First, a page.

Research Articles

Fear of stigma, beliefs, and knowledge about HIV are barriers to early access to HIV testing and disclosure for perinatally infected children and adolescents in rural communities in South Africa

Sphiwe Madiba, Mathildah Mokgatle
South African Family Practice | Vol 59, No 5 : September/October| a4608 | DOI: | ©
Submitted: 01 December 2016 | Published: 31 October 2017

About the author(s)

Sphiwe Madiba, Sefako Makgatho Health Sciences University, South Africa
Mathildah Mokgatle, Sefako Makgatho Health Sciences University, South Africa

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Background: The majority of HIV-infected children in resource-limited countries are not aware of their HIV status because of the various reasons responsible for the delay in seeking HIV testing for children. The aim of the study was to determine the prevalence and barriers to testing and disclosing the HIV status of children aged between 5 and 18 years.

Methods: This was a cross-sectional survey involving 405 caregivers of HIV perinatally infected children receiving anti-retroviral treatment (ART) in primary health care facilities in a rural district of Mpumalanga province in South Africa.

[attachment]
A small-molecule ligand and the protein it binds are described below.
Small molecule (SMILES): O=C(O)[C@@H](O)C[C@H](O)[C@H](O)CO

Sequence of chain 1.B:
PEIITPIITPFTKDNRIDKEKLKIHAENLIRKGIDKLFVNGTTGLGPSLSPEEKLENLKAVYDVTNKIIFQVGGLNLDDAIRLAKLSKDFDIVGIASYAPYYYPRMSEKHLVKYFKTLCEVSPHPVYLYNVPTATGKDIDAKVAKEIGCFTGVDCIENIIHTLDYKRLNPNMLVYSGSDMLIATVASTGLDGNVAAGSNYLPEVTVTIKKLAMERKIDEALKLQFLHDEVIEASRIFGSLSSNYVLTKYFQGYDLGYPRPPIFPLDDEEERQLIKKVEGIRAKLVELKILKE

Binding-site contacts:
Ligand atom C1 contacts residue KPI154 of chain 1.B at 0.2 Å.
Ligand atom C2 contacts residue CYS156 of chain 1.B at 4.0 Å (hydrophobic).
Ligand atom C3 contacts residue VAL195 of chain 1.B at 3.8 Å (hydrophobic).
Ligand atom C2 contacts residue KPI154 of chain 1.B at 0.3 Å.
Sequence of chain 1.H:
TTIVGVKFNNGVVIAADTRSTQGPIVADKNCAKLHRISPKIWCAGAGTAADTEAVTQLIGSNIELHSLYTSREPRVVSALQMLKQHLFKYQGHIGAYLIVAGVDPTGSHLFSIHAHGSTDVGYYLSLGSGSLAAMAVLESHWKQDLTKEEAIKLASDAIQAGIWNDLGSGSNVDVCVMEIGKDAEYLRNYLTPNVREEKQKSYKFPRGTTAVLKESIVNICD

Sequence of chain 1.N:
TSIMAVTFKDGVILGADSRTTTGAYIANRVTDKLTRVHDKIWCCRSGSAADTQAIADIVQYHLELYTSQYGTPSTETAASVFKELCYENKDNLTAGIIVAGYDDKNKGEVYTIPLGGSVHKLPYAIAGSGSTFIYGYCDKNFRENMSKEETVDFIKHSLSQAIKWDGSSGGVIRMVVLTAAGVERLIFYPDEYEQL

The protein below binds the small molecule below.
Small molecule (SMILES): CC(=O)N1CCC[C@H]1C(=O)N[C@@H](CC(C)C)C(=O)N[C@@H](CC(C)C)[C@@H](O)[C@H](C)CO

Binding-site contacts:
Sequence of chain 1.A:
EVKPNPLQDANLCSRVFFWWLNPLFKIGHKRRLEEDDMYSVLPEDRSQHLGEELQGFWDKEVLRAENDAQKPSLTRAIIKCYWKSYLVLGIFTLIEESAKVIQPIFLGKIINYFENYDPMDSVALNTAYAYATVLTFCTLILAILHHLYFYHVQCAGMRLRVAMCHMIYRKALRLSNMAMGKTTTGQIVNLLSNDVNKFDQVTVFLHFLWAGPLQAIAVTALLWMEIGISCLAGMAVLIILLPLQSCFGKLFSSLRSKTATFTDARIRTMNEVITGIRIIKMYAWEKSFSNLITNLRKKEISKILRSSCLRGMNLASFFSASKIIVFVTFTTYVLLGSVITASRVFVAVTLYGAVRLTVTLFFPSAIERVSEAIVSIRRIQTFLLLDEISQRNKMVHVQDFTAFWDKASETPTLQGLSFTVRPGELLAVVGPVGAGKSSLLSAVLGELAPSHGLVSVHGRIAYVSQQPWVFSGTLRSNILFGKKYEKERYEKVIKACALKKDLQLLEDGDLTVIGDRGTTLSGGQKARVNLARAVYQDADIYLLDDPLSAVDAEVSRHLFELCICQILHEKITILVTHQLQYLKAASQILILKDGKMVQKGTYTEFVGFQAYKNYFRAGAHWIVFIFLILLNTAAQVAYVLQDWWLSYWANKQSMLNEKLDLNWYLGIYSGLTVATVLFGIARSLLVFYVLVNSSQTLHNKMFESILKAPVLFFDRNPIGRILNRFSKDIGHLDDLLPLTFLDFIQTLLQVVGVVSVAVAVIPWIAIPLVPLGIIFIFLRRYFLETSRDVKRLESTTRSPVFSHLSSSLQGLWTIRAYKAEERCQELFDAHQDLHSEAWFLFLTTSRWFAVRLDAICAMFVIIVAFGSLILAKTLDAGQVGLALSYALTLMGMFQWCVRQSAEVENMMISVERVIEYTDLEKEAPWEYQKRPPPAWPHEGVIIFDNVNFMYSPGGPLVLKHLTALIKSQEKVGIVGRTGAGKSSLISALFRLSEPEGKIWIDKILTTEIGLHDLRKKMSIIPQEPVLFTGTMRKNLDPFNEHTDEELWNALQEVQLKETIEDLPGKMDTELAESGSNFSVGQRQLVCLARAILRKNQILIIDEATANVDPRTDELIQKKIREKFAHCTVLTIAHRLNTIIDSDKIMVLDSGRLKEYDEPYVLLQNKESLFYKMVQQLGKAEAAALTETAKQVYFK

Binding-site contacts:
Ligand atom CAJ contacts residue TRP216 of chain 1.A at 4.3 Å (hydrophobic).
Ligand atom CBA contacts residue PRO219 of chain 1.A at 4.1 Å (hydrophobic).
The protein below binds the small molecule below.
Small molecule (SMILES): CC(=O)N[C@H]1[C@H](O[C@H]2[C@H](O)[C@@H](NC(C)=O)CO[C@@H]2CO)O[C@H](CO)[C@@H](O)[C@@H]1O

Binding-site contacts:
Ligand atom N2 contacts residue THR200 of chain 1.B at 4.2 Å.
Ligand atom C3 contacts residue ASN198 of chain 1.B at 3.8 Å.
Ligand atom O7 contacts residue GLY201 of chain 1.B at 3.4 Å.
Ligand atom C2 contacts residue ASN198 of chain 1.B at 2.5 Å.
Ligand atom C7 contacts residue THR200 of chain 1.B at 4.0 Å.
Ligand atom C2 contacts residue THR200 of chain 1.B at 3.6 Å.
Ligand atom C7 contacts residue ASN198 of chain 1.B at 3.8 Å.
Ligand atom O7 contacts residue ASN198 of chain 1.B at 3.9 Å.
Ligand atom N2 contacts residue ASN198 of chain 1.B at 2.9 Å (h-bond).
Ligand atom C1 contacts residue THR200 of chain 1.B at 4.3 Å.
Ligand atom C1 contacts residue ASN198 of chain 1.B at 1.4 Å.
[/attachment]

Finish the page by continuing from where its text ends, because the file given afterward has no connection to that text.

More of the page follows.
Results: The prevalence of disclosure was 27%, and disclosure was done to promote adherence (26%) or because it was the child’s right to know his/her status (43%). Children’s age was significantly associated with disclosure (AOR = 2.81, p < 0.000, CI 1.64–4.81). Concerns that children were too young and would not understand the implications of HIV diagnosis (74.5%) or would not keep the diagnosis secret (7%) were reasons for non-disclosure. Over half of the caregivers intended to disclose status when the child was aged between 12 and 15 years. In response to children’s questions about medication, caregivers substituted HIV with other less stigmatising conditions (32%).

Conclusion: The prevalence of disclosure was low and delayed till the child was above 10 years of age. The main barrier to disclosure was fear of stigma, or fears of the child telling others about their HIV status with consequences of stigma. The need for guidelines to provide caregivers with disclosure skills, to overcome the barriers that prevent disclosure, is crucial.

(Full text of the research articles are available online at

S Afr Fam Pract 2017; DOI: 10.1080/20786190.2017.1329489


caregivers; disclosure; HIV testing; perinatal infected children; rural setting


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